The Reason Why It Is Time To Finish Off the Afghanistan War

July 5, 2011 at 7:23 pm Leave a comment

Senator’s Tom Udall, Jeff Merkely, and Rand Paul nailed the reasons why we should end the Afghanistan in an op-ed in the New York Times. From the article

“We commend the president for sticking to the July date he had outlined for beginning the withdrawal. However, his plan would not remove all regular combat troops until 2014. We believe the United States is capable of achieving this goal by the end of 2012. America would be more secure and stronger economically if we recognized that we have largely achieved our objectives in Afghanistan and moved aggressively to bring our troops and tax dollars home.

After Al Qaeda attacked the United States on Sept. 11, 2001, we rightly sought to bring to justice those who attacked us, to eliminate Al Qaeda’s safe havens and training camps in Afghanistan, and to remove the terrorist-allied Taliban government. With hard work and sacrifice, our troops, intelligence personnel and diplomatic corps have skillfully achieved these objectives, culminating in the death of Osama bin Laden.

But over the past 10 years, our mission expanded to include a fourth goal: nation-building. That is what we are bogged down in now: a prolonged effort to create a strong central government, a national police force and an army, and civic institutions in a nation that never had any to begin with. Let’s not forget that Afghanistan has been a tribal society for millenniums.

Nineteen months ago the president announced the surge strategy in hopes of stabilizing Afghanistan and strengthening its military and police forces. Today, despite vast investment in training and equipping Afghan forces, the country’s deep-seated instability, rampant corruption and, in some cases, compromised loyalties endure. Extending our commitment of combat troops will not remedy that situation.

Sometimes our national security warrants extreme sacrifices, and our troops are prepared to make them when asked. In this case, however, there is little reason to believe that the continuing commitment of tens of thousands of troops on a sprawling nation-building mission in Afghanistan will make America safer.

National security experts, including the former C.I.A. director Leon E. Panetta, have noted that Al Qaeda’s presence in Afghanistan has been greatly diminished. Today there are probably fewer than 100 low-level Qaeda operatives in Afghanistan. Al Qaeda has a much larger presence in a number of other nations.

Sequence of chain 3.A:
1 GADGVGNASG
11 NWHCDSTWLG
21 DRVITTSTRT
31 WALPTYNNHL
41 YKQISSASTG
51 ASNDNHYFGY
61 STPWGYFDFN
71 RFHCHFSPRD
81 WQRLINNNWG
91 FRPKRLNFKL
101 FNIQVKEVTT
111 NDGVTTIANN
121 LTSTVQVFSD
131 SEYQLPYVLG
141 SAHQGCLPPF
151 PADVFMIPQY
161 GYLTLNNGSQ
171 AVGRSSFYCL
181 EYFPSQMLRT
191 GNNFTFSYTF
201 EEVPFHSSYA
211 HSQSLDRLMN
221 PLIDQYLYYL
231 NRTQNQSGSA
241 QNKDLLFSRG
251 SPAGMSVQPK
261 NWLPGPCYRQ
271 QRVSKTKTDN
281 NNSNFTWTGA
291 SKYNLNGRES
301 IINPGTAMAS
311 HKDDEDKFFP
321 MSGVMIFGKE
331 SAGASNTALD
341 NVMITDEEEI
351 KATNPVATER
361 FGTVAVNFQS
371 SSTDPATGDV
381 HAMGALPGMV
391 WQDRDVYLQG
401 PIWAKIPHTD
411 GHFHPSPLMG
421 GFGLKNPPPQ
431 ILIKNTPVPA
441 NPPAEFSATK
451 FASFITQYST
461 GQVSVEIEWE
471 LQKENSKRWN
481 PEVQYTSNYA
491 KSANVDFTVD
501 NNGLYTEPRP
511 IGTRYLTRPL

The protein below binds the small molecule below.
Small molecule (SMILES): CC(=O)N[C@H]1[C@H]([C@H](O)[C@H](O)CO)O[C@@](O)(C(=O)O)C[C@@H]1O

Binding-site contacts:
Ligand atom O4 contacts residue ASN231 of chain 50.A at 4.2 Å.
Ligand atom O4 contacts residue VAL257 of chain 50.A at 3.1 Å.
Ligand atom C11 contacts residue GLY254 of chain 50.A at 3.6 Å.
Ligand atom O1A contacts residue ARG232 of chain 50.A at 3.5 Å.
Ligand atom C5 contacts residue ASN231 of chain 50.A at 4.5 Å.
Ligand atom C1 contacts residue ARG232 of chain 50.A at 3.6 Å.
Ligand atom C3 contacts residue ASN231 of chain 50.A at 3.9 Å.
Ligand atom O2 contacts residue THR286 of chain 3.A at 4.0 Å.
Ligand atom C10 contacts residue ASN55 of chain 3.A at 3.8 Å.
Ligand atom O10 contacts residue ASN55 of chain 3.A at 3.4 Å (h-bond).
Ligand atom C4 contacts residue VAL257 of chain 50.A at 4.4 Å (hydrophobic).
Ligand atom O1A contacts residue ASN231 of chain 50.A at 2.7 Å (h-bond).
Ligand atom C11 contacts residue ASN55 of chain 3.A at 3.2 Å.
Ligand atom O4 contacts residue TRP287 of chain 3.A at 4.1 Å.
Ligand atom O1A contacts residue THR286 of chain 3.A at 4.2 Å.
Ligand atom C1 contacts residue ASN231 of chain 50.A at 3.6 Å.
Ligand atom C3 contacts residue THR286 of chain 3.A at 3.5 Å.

Our focus shouldn’t be establishing new institutions in Afghanistan, but concentrating on terrorist organizations with global reach. And our military and intelligence organizations have proved repeatedly that they can take the fight to the terrorists without a huge military footprint.”

They exactly nailed the reason why we should go home. The United States cannot engage in nation-building in Afghanistan which is a messy collective of loosely-knit ethnic groups The United States does not have the resources or expertise to deal with the countries corruption or ethnic instability. Despite all of the money that we have spent in Afghanistan, the country has not develop any new industries that are self-sustaining outside of opium. Our investments there will not produce future success in Afghanistan because once we leave, the country is rapidly disintegrate into a quillwork of ethnic conclaves.

Will civil war return? Civil war might not happen, but you will not get a unified Afghanistan because Afghanistan does not have any real national identity. People in Afghanistan identify themselves by their ethnic identity and not by national identity. Pashtuns identify as Pashtuns and do not identify themselves as the people in Afghanistan.

The real problem is Afghanistan is a lack of ethnic cohesion. We cannot engage in nation-building in a state that lacks ethnic cohension and lacks the willpower to forge cross-ethnic alliances and institutions. Therefore, the simple solution is withdraw and the let the people of Afghanistan solve their problem on their own. Only they can create the cross-ethnic alliances and insitutions that will form into a united Afghanistan.


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